New dark times need new jokes – and when asked if I was doing anything ‘for 1916’ my reply was that I was waiting for 1917 … much more important, I would say, leaning in to my inquisitors and meeting their eye. Their reaction was always telling. Some would get it, others needed an explanation. It did put me thinking though. It seemed apt to ask what kind of attention would be generated by the centenary of the Russian Revolution. I had already visited ‘Revolution: Russian Art 1917-1932’ at the Royal Academy, and, ‘Imagine Moscow: Architecture, Propaganda, Revolution’ at the Design Museum in London earlier in the year. I had picked up a copy of the Times Literary Supplement’s 1917 Anniversary special issue and I’m anticipating there will be special issues from London Review of Books and the New Left Review. The British intelligentsia sure have an appetite to investigate the historical legacy of the revolution and its importance to the twentieth century. This is not surprising given the contribution to debates around socialism within its history. But what about in Ireland and what will be the nature of the material produced? These are questions certainly worth asking given the wealth of coverage the centenary of 1916 generated. I am reminded of a point Terence Brown made some years ago with regard to the paucity of Irish intellectual life in the twentieth century:
The socialist ideas and preoccupations of much modern Europe have had curious little currency in a country where ideology has meant protracted, repetitive debates on the national question with, up to very recently, little attention directed to class and social conditions.[5]
The fear is that similar limitations will continue to dog present circumstance.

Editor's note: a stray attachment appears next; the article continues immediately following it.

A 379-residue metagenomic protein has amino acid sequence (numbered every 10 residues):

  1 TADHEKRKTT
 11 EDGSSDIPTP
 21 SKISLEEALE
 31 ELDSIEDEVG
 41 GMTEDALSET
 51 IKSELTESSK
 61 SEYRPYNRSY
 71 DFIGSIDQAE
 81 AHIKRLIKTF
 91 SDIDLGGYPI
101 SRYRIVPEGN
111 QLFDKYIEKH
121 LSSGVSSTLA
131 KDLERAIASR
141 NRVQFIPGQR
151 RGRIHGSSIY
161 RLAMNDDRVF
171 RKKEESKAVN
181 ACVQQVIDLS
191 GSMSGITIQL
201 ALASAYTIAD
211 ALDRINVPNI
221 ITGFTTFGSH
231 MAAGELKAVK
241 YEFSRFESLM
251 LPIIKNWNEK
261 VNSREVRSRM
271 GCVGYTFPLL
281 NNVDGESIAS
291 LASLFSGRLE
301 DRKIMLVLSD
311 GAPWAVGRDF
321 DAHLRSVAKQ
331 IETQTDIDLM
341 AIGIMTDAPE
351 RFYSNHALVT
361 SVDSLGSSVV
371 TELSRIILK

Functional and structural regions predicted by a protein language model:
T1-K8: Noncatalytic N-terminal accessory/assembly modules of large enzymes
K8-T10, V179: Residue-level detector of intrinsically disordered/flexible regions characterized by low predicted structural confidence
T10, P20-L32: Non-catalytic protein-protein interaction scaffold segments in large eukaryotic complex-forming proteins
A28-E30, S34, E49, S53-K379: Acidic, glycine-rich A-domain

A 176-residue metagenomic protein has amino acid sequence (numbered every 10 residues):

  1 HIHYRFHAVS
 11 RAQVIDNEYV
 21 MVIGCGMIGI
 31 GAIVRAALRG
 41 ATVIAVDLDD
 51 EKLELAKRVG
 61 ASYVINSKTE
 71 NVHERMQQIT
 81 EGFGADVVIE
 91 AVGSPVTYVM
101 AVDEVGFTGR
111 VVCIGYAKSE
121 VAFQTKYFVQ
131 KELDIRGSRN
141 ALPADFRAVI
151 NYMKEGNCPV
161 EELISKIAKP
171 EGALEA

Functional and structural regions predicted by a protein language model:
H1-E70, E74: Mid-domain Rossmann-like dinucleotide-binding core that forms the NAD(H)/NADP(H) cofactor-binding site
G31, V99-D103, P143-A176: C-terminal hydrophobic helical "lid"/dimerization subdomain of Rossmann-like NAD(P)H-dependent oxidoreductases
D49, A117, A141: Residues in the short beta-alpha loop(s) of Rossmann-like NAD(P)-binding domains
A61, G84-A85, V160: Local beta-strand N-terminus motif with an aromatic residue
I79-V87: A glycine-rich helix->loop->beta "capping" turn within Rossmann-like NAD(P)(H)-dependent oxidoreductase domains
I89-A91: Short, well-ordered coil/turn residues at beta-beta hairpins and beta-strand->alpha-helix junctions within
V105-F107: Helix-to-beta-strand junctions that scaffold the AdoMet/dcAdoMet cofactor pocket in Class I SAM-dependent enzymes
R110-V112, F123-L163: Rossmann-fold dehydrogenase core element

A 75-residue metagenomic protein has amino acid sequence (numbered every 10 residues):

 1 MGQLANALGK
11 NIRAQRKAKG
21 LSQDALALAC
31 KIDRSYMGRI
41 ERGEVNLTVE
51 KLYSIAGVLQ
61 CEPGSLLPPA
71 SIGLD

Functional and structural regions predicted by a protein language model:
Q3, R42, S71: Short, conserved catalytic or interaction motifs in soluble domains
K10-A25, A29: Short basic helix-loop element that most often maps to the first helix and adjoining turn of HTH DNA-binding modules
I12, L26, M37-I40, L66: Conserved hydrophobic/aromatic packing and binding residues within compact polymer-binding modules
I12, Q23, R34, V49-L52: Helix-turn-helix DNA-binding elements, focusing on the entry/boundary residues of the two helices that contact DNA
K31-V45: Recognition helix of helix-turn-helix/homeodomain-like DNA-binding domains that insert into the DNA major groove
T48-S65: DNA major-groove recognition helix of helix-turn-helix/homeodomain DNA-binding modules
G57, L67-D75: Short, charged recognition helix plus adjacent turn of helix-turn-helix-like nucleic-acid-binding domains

Of course, these questions can only be answered in retrospect. They do suggest, however, that examining previous examples of those engaging with the Russian Revolution and its legacy within and beyond Ireland might be quite fruitful. I am curious to see what they were looking for and what they found. In turn, it seems apt, given my (casual, not specialist) interest in twentieth century Eastern European culture, to consider those films, novels, essays, artworks, poems which assert themselves when I think of so vast a topic. This begs a degree of self-consciousness in that it is necessary to be wary of how certain examples and concerns have attained prominence due to their role within a Cold War context. I think here of a discursive economy dominated by notions of East and West, oppression and freedom. The Russian avant-garde is a good case in point: it is central to defining modernist art in the West yet still looked upon with some indifference in contemporary Russia as I discovered with surprise when I visited the country some years ago. To write from one edge of Europe about another edge of Europe is to recognize a perspective with certain limits, but it may be one that promises insight if I consider what I find so compelling in the light of my present bugbear regarding local cultural concerns of the present. I recognize my discomfort when witnessing a reassertion of crude forms of nationalism as an organizing principle around a perceived social and economic threat. While Creative Ireland may not be a particularly virulent strain, this cannot be said for other nastier forms arising across Europe, America and beyond.